Molly Keane

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Molly Keane (20 July 1904 – 22 April 1996)[1] was an Irish novelist and playwright (born Mary Nesta Skrine in Ryston Cottage,Newbridge, County Kildare). She grew up at Ballyrankin in County Wexford and was educated at a boarding school in Bray, County Wicklow.[2] She married Bobby Keane, one of a Waterford squirearchical family in 1938 [1] and had two daughters. She used her married name for her later novels, several of which (Good Behaviour, Time After Time) have been adapted for television. Between 1928 and 1956, she wrote 11 novels, and some of her earlier plays, under the pseudonym M.J. Farrell.[3] Molly was a member of Aosdána.[4] Her husband died suddenly in 1946, and following the failure of a play she published nothing for twenty years. In 1981 Good Behaviour came out under her own name; the manuscript, which had languished in a drawer for many years, was lent to a visitor, the actress Peggy Ashcroft, who encouraged Keane to publish it. The novel was warmly received and was short-listed for the Man Booker Prize.[5]

After the death of her husband, Molly Keane moved to Ardmore, County Waterford, a place she knew well, and lived there with her two daughters, Sally and Virginia, until she died in 1996. She is buried beside the Church of Ireland church, almost in the centre of the village.[6]


Novels as "M. J. Farrell":

  • The Knight of Cheerful Countenance (1926)
  • Young Entry (1928)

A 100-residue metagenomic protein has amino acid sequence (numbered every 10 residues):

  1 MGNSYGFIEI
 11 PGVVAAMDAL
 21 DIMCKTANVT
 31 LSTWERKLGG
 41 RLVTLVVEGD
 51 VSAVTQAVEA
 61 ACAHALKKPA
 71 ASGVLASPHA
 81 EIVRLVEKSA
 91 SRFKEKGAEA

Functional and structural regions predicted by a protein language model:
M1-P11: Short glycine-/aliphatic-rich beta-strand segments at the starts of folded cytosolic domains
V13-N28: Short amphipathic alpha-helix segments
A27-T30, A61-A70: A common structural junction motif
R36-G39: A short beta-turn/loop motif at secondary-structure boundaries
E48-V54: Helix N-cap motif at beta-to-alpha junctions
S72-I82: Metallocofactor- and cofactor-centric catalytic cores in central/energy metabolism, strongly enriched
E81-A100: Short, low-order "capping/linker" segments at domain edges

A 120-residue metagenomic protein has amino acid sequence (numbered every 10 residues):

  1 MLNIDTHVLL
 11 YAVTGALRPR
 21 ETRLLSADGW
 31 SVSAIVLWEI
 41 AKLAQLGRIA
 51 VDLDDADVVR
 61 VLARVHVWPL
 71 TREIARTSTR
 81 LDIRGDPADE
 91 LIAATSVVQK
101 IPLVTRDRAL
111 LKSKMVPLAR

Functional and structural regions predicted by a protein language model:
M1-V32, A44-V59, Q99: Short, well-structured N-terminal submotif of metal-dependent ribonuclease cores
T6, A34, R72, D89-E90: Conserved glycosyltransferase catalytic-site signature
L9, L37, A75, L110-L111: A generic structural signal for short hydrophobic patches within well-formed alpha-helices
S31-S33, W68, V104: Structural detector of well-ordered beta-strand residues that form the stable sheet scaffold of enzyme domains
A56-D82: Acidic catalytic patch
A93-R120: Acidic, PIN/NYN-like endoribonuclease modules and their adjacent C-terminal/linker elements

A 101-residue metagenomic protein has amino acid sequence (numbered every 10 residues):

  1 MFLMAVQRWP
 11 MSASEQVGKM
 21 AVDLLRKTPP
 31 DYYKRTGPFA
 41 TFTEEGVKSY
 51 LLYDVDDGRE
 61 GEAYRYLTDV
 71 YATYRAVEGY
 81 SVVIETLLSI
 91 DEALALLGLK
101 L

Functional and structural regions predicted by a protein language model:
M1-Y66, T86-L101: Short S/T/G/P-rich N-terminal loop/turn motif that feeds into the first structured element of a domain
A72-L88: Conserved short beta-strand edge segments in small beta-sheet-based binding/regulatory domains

• Taking Chances (1929)
  • Mad Puppetstown (1931)
  • Conversation Piece (1932)
  • Devoted Ladies (1934)
  • Full House (1935)
  • The Rising Tide (1937)
  • Two Days in Aragon (1941)
  • Loving Without Tears (1951)
  • Treasure Hunt (1952)

Novels as "Molly Keane":

  • Good Behaviour (1981)
  • Time After Time (1983)
  • Loving and Giving (1988) (alternatively titled Queen Lear)

Plays (as "M.J. Farrell"):

  • Spring Meeting (1938) with John Perry. Filmed in 1941
  • Ducks and Drakes (1942)
  • Treasure Hunt (1949) (on which the novel was later based)
  • Dazzling Prospect (1961)

Further reading[edit]

  • Kierstead, Mary D. (13 October 1986). "Profiles: A great old breakerawayer". The New Yorker. 62 (34): 97–112. 

External links[edit]


  1. ^ a b Who's Who 1987
  2. ^ Picnic in a Foreign Land by Ann Morrow, Grafton Books 1990
  3. ^ "David Higham Client Entry". Retrieved 16 September 2006. 
  4. ^ "Information For Writers and Producers of Radio Drama". Archived from the original on 25 September 2005. Retrieved 16 September 2006. 
  5. ^ "About the prize". Archived from the original on 27 August 2006. Retrieved 16 September 2006. 
  6. ^ Irish Times, 20 August 2008, page 13: An Irishman's Diary, Hugh Oram